Incidentally, CTV would acquire the Toronto building in question. The Globe and Mail, co-owned with CTV from 2001 to 2010 moved its Vancouver offices into part of CTV's space. Radio stations 94.5 Virgin Radio, 103.5 QMFM, TSN Radio 1040 and TSN Radio 1410, all co-owned with CTV since 2007 moved into the building. In the early 2010s, CTV reduced its space so that its offices are no longer directly accessible from Burrard Street. Besides Bell Media and the Globe, current occupants include a flagship Victoria's Secret / Pink store, as well as a Clearly Contacts retail store. 9 Channel Nine Court—CTV's Toronto Studios Morguard building profile

Castle Williams

Castle Williams is a circular fortification of red sandstone on the northwest point of Governors Island, part of a system of forts designed and constructed in the early 19th century to protect New York City from naval attack. It is a prominent landmark in New York Harbor. Together with Fort Jay, it is managed by the National Park Service as part of Governors Island National Monument. Castle Williams was designed and erected between 1807 and 1811 under the direction of Lieutenant Colonel Jonathan Williams, Chief Engineer of the Corps of Engineers and first Superintendent of the United States Military Academy at West Point, New York; the castle was one component of a defensive system for the inner harbor that included Fort Columbus and the South Battery on Governors Island. Its pioneering design consisted of multiple levels of fortified gun emplacements, it established a prototype for American coastal fortification design for the rest of the 19th century. The nearly circular fortification, 40 feet high and 210 feet in diameter, was constructed of sandstone walls 7 to 8 feet thick.

Each of its four levels had 13 casemates. The four-tier arrangement was only duplicated in the US by Battery Weed at Fort Wadsworth on Staten Island and Fort Point in San Francisco. However, at Castle Williams the third tier was not armed. Before its completion, Colonel Henry Burbeck, commanding the defenses of New York City, issued an Army order on November 24, 1810, that named the castle for its designer and builder: "In future the Stone Tower on this Island will bear the name of CASTLE WILLIAMS, in honor of the commandant of the United States Corps of Engineers, who designed and erected it." During the Civil War, the casemates of Castle Williams were used to house newly recruited Union troops, to serve as a barracks for the garrison's troops, to imprison Confederate enlisted men and deserters from the Union Army. After 1865, it became a low-security military prison, used as quarters for recruits and transient troops. By the 1880s, the castle, with its pitted and crumbling walls, was considered to be an aging and obsolete fortification.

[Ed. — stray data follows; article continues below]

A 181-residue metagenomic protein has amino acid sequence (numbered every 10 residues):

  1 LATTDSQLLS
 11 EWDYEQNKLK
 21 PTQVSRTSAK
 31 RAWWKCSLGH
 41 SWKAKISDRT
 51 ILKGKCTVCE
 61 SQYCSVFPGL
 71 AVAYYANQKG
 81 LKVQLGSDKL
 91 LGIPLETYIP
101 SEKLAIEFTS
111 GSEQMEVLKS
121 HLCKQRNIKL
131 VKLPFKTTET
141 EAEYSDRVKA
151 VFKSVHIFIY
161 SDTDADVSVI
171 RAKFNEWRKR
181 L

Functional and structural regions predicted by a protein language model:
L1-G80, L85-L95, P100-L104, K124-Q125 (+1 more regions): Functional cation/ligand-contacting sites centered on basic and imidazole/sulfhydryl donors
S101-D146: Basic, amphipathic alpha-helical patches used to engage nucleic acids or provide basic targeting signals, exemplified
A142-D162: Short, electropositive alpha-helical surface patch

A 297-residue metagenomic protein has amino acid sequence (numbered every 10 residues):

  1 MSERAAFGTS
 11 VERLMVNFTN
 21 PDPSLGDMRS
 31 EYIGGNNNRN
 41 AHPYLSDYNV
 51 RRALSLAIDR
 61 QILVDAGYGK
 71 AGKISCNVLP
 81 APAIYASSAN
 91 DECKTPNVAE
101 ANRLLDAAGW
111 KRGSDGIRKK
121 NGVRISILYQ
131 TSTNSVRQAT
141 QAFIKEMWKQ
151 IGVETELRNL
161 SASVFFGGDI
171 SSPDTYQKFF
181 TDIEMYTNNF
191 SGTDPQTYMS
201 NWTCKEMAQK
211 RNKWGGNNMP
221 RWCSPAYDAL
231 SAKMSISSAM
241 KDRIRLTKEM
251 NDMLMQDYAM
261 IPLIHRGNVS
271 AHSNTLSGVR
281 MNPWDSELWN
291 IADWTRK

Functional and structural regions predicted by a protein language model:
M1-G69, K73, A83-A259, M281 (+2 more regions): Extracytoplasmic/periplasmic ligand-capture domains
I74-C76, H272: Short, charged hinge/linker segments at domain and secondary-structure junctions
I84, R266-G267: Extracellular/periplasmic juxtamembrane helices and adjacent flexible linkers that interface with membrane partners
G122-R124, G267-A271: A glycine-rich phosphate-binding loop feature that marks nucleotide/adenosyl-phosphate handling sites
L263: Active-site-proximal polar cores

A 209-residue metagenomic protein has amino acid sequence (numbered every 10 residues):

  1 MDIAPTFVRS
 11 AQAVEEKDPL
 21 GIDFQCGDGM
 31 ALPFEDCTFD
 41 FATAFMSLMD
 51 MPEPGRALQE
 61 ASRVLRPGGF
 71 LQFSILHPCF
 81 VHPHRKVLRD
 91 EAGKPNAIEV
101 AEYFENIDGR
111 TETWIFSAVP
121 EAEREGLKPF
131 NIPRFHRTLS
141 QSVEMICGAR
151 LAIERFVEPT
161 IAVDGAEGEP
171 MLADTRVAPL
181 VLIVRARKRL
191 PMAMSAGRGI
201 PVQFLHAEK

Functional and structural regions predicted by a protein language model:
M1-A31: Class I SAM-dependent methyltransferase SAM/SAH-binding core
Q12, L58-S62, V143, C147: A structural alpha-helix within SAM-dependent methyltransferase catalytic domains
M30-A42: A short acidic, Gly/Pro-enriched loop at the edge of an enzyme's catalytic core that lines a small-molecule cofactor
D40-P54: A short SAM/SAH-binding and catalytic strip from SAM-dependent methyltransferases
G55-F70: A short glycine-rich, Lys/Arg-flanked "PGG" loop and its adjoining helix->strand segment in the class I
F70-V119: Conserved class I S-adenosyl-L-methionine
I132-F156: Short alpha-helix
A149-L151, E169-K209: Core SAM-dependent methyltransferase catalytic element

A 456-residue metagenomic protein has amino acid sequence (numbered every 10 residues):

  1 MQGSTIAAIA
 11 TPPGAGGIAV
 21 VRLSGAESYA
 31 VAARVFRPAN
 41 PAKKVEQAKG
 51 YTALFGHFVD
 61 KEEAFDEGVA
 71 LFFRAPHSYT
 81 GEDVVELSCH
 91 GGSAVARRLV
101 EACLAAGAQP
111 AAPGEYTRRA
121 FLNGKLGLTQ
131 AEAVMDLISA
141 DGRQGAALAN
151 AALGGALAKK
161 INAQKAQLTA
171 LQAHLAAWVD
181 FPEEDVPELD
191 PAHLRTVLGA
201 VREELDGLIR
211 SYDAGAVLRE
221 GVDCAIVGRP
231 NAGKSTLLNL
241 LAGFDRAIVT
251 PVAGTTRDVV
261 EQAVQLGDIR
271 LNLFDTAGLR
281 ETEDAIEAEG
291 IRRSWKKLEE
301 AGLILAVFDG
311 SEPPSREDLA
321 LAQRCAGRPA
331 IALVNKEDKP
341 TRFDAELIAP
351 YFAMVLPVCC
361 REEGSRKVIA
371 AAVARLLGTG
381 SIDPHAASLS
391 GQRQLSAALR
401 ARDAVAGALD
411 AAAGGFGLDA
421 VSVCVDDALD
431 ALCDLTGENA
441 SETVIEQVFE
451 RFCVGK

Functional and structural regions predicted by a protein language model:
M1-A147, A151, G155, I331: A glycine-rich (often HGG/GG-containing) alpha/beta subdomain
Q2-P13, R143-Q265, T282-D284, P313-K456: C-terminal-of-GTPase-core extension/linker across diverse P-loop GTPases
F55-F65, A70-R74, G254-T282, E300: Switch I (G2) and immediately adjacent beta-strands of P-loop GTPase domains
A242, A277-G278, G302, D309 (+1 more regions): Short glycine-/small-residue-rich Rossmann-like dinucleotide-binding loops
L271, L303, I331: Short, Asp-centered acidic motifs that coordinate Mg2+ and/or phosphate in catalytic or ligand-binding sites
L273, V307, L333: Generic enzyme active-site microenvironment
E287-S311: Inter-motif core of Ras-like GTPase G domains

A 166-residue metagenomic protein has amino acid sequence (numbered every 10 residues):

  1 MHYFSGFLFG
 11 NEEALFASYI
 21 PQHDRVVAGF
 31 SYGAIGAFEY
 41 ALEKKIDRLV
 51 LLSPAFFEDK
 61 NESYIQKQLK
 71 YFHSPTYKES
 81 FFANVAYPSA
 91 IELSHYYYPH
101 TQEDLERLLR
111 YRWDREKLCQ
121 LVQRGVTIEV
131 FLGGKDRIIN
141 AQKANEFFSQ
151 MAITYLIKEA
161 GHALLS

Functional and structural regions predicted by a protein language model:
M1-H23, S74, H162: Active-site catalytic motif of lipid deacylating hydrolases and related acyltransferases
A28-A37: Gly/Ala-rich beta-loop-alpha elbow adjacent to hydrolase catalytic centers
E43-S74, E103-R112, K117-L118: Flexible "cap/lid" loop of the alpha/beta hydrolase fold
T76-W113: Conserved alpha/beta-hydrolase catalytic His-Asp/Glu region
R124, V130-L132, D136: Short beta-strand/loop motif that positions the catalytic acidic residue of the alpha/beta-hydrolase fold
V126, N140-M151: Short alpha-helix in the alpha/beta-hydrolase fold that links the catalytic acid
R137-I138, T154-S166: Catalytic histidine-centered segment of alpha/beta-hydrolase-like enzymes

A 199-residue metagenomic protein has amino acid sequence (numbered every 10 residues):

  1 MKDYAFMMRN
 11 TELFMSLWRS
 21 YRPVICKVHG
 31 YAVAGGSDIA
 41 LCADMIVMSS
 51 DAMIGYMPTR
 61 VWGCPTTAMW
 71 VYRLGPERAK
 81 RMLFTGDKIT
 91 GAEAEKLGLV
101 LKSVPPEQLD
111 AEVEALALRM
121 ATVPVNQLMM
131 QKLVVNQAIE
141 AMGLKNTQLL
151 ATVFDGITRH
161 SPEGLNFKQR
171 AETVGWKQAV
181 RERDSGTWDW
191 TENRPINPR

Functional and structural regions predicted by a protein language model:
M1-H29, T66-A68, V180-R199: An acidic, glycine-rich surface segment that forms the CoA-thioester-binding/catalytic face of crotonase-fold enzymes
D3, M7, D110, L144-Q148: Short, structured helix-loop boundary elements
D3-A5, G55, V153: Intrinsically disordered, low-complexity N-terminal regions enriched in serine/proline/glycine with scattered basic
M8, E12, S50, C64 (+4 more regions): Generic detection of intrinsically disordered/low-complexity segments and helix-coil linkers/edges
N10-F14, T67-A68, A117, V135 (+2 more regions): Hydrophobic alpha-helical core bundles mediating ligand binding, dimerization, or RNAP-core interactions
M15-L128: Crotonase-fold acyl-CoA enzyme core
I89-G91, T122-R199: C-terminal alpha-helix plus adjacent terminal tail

Improvements that included the installation of central heating and plumbing were most made in 1895 when Castle Williams was designated one of the U. S. Army's ten military prisons. A commitment to preserve the forts of Governors Island was made in the early 20th century by Secretary of War Elihu Root when landfill operations doubled the size of Governors Island between 1901 and 1912; the castle was fitted up as a model prison in 1903. It was most wired for electricity when it became available on the island in 1904; the angled gate walls were remodeled in 1912-13 to create a two-story guardhouse, using stones from two demolished magazines within the courtyard. Castle Williams became the Atlantic Branch of the Fort Leavenworth Disciplinary Barracks in 1915, the Eastern Branch of the United States Disciplinary Barracks in 1921. Expansion of the plumbing system occurred in 1916, complete renovation of the plumbing, central heating, electrical systems was carried out in the 1930s; the floors and roof were reinforced with steel in the 1930s, steel grating and solitary confinement cells were installed in selected casemates of the second and third tiers.

Extensive renovations were carried out in 1947-48. Concrete balconies enclosed with steel sashes replaced existing wooden galleries, a three-story brick addition enclosed a steel stair. Concrete floors and brick partitions were installed in the casemates of the second tier, steel security sashes and doors replaced those made of wood. Castle Williams ceased operations as a military prison in 1965 when the U. S. Army closed its post at Fort Jay and moved Headquarters, First United States Army from Governors Island to Fort Meade, Maryland; the U. S. Coast Guard arrived on Governors Island in 1966 and considered demolishing the castle. Instead it became a community center that provided a nursery, meeting rooms for scouts and clubs, a woodworking shop, art studios, a photography laboratory, a museum. With the relocation of those civilian functions to new locations on the island in the mid-1970s, the castle ended its military career in a state of mild neglect as a storage facility and landscape shop for the Coast Guard.

When the Governors Island Coast Guard base closed in 1997, the General Services Administration stabilized the building with replacement windows and a new roof. In 2003, Castle Williams and the neighboring fortification, Fort Jay, were transferred to the National Park Service under the administration of the Governors Island National Monument, it is listed on the National Register of Historic Places. List of New York City Designated Landmarks in Manhattan on Islands National Register of Historic Places listings in Manhattan on islands Notes Bibliography Hightower, Barbara. C.: National Park Service, U. S. Department of the Interior, p. 47 "Castle Williams" on Historic American Buildings Survey Kerr, Field Grey, USA: G. P. Putnam's Sons, pp. 30–37, ISBN 978-0-399-15741-7 Stillwell, Oral History Interview: Admiral James S. Gracey, USCG retired. Annapolis, Maryland: United States Naval Institute, p. 741 Yocum, Castle Williams: Historic Structure Report: Governors Island National Monument, National Parks